iCloud is one of those apps that just sit there quietly and make your life a bit easier. You may already be familiar with iCloud and cloud syncing at this point, but this version of iCloud takes it even further by syncing calendar entries, contacts and documents, making it significantly easier to share them or access them from paired devices. A very attractive feature of iCloud in OS X Mountain Lion is that it can even do its magic while your Mac is in sleep mode. Thanks to the Power Nap technology, everything will be synced all the time.
Again, if you use an iPad or iPhone and you also happen to own an Apple TV, AirPlay will definitely not be something you are unfamiliar with. The feature that allowed you to easily stream your digital content from your handheld device to the Apple TV now comes to your Mac, allowing you to watch a movie or hold a presentation much more conveniently.
Reminders and Notes
Two of the features that used to be hidden throughout other applications now evolved into standalone applications. This may not sound as much of an improvement, but this is another step into making OS X more similar to iOS. A neat feature of Reminders is that it gives you the possibility to set location-based tasks, such as setting different to-do lists for work and home.
Users that migrate from Microsoft Windows will find Gatekeeper very familiar, as it is basically the equivalent of Microsoft’s User Account Control feature. Gatekeeper adds an extra layer of security to your Mac by alerting you each time you are about to install an app that comes from a suspicious source. The feature comes with different security levels and you can even turn it off completely if you are completely sure about the safety of the apps you are using.
We’ve mentioned this feature briefly before, but we think it deserves its own paragraph. Power Nap allows laptops that are equipped with flash storage (some MacBook Air and MacBook Pro models) to perform some light tasks while in sleep mode. With Power Nap enabled, your laptop can synchronize files with iCloud, get updates or perform backups to a Time Capsule. Power Nap also became available to some desktop models with the release of OS X Maverick.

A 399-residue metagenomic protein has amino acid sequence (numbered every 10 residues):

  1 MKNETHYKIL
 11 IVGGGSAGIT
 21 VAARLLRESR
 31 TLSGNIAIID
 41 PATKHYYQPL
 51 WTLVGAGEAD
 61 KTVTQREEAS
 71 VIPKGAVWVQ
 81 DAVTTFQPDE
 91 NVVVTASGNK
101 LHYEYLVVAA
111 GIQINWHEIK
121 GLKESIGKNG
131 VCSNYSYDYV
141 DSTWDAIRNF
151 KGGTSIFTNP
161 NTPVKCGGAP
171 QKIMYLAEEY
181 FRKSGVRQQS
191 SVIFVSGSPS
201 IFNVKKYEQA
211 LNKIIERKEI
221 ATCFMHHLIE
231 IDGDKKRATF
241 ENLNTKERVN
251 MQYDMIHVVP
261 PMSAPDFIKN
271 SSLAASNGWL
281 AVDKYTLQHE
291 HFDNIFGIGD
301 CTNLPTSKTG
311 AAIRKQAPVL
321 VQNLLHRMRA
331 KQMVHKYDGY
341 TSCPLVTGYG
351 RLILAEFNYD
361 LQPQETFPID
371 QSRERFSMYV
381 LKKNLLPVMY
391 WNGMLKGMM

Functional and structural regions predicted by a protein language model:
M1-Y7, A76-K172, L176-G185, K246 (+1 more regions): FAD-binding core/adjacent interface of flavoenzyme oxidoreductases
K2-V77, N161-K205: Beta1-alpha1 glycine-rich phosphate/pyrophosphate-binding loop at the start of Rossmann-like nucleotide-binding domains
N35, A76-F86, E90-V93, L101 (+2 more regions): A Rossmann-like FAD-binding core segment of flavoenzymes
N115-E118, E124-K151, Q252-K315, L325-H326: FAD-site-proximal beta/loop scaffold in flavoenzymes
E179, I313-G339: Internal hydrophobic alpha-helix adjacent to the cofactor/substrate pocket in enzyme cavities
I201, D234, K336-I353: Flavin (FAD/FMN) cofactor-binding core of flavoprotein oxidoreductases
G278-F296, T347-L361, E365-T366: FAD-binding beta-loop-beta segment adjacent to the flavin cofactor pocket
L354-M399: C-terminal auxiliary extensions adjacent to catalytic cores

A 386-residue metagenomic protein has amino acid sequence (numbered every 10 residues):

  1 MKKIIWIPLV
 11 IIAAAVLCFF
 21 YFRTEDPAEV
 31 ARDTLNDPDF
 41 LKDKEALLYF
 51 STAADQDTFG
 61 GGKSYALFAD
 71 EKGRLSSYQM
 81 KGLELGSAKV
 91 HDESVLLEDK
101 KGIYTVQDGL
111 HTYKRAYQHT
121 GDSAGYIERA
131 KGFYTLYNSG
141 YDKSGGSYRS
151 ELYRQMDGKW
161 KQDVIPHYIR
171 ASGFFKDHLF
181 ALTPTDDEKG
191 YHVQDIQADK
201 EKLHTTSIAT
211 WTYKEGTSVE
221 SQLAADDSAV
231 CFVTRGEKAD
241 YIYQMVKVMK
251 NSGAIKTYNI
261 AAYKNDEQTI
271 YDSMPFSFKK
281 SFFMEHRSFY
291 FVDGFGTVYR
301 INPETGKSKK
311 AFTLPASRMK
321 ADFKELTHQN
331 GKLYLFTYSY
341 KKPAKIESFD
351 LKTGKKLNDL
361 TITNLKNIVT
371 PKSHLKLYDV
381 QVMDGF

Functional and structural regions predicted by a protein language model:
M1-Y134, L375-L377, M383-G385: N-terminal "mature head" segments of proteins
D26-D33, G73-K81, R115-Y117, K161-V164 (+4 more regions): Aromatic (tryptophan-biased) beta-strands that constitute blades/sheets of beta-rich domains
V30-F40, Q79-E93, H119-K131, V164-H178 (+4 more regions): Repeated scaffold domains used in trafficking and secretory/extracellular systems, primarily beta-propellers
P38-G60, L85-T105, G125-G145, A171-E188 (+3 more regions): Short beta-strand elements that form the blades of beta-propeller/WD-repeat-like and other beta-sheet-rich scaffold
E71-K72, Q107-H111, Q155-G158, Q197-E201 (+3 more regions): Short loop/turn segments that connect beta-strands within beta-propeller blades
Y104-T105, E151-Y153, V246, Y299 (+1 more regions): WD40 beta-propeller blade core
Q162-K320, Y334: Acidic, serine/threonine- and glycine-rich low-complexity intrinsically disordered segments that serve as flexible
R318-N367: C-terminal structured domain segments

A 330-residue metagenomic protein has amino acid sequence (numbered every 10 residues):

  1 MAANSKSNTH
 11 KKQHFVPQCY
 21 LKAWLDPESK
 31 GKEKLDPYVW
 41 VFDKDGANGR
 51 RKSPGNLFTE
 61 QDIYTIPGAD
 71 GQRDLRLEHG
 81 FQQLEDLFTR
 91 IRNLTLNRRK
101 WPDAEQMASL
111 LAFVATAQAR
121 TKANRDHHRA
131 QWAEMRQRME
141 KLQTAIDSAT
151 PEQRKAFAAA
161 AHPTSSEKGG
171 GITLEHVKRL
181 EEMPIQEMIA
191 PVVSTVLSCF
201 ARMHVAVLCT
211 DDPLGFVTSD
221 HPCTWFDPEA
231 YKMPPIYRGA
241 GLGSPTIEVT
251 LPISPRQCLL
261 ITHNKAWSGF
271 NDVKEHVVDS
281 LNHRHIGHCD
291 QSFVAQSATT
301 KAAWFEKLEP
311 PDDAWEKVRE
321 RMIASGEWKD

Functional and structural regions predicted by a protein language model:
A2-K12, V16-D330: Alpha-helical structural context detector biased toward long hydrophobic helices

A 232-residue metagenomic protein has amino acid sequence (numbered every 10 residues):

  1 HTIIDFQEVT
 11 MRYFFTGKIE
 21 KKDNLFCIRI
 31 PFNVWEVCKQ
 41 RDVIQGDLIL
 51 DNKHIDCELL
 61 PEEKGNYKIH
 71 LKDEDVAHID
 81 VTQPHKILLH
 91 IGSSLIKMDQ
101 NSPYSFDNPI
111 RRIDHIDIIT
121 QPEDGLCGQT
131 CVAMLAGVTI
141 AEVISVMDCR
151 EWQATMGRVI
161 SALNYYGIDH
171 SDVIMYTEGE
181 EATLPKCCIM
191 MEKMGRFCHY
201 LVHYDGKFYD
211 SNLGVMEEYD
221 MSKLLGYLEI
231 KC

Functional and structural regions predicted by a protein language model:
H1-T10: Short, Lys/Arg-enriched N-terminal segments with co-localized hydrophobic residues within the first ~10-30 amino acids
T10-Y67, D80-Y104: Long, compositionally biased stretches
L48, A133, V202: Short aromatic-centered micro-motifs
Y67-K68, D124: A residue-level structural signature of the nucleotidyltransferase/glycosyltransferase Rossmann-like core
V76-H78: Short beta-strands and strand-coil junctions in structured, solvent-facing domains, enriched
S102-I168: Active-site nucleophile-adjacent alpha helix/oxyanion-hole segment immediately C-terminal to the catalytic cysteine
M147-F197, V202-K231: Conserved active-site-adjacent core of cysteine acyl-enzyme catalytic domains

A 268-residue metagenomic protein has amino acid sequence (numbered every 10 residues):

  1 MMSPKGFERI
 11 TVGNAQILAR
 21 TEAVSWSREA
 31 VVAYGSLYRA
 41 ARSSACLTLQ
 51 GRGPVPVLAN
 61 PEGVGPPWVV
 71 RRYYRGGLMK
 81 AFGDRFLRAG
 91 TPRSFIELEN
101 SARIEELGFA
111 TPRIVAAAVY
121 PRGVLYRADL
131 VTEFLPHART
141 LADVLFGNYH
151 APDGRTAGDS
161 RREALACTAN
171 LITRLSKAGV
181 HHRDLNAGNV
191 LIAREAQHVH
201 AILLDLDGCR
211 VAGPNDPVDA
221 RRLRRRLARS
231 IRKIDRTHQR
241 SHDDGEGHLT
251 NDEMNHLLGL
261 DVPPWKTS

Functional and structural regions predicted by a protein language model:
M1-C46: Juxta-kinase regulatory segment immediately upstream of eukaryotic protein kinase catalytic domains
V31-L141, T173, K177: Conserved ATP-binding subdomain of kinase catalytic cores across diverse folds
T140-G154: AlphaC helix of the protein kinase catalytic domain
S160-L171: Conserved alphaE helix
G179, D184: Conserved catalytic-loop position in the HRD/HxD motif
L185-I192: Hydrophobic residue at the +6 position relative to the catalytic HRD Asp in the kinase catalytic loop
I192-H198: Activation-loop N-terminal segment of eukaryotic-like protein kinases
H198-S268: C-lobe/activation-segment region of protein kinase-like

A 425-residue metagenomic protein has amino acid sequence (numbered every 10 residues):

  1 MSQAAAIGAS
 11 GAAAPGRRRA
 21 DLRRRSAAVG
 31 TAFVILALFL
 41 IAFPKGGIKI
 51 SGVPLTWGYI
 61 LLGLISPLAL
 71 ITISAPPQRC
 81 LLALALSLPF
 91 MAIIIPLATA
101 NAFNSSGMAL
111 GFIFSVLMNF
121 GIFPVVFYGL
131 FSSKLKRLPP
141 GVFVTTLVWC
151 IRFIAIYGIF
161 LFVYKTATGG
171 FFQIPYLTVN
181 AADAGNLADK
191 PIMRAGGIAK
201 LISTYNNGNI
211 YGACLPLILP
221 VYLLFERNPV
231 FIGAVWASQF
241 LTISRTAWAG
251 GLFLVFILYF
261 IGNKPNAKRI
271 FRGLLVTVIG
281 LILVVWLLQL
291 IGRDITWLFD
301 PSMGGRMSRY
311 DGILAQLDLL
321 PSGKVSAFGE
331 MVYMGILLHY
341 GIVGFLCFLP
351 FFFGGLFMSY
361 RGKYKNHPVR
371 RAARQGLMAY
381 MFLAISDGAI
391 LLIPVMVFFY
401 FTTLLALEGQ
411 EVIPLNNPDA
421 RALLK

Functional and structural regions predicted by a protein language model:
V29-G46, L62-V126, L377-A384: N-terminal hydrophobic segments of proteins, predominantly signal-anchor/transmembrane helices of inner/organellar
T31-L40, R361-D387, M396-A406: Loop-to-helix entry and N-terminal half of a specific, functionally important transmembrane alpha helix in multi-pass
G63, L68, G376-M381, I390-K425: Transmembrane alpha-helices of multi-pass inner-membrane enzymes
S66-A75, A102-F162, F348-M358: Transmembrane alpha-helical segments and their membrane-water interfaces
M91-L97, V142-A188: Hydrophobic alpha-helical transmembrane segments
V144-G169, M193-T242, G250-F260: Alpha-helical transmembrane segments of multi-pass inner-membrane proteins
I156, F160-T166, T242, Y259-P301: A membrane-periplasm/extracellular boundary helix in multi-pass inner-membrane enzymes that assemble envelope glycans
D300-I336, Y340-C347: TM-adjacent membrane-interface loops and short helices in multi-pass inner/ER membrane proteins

Apple’s famous browser gets updated to version 6 in Mountain Lion, and comes with some useful goodies. One of the most useful features would be the “omnibox”, a Google Chrome-like address bar that allows you to either type in an address or some search terms, instantly displaying results as you type. Safari is also integrated with iCloud, so if you need to leave your home in a hurry and want to continue browsing from your laptop while on the move, you can easily reopen the tabs you had, thanks to iCloud. The ReadingList feature that was also present in the previous version of Safari got upgraded, being able to detect if an article is spread across multiple pages and save it as a whole, making it more comfortable to read.
Upgrade – Is It For You?
So now that you’re a bit more familiar with both OS X Snow Leopard and OS X Mountain Lion, the question remains: will you upgrade or not?
On the upside, Mountain Lion brings some neat features that might improve your overall usage experience. Of course, you will need to familiarize yourself with the changes first, but it might be well worth the effort on the long run. While you’re learning, you might consider going a bit further and learning not just how to use the newer operating system, but also learning how to use your Mac at its fullest or even going the whole way through with an OS X tutorial that covers technical and security aspects.
If you still need to use older PowerPC-based applications or your current system configuration is not powerful enough to run OS X Mountain Lion, Snow Leopard is still a good option to consider. The final choice is yours.